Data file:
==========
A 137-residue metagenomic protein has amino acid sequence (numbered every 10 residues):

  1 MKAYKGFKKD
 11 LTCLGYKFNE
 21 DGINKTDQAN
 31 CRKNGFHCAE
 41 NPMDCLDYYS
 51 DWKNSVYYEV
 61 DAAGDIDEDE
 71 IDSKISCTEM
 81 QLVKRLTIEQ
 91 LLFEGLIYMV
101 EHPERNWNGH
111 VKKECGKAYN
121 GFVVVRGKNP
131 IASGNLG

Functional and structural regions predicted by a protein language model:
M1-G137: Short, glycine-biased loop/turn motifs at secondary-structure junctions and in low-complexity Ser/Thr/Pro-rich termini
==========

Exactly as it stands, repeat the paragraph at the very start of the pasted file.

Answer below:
A 137-residue metagenomic protein has amino acid sequence (numbered every 10 residues):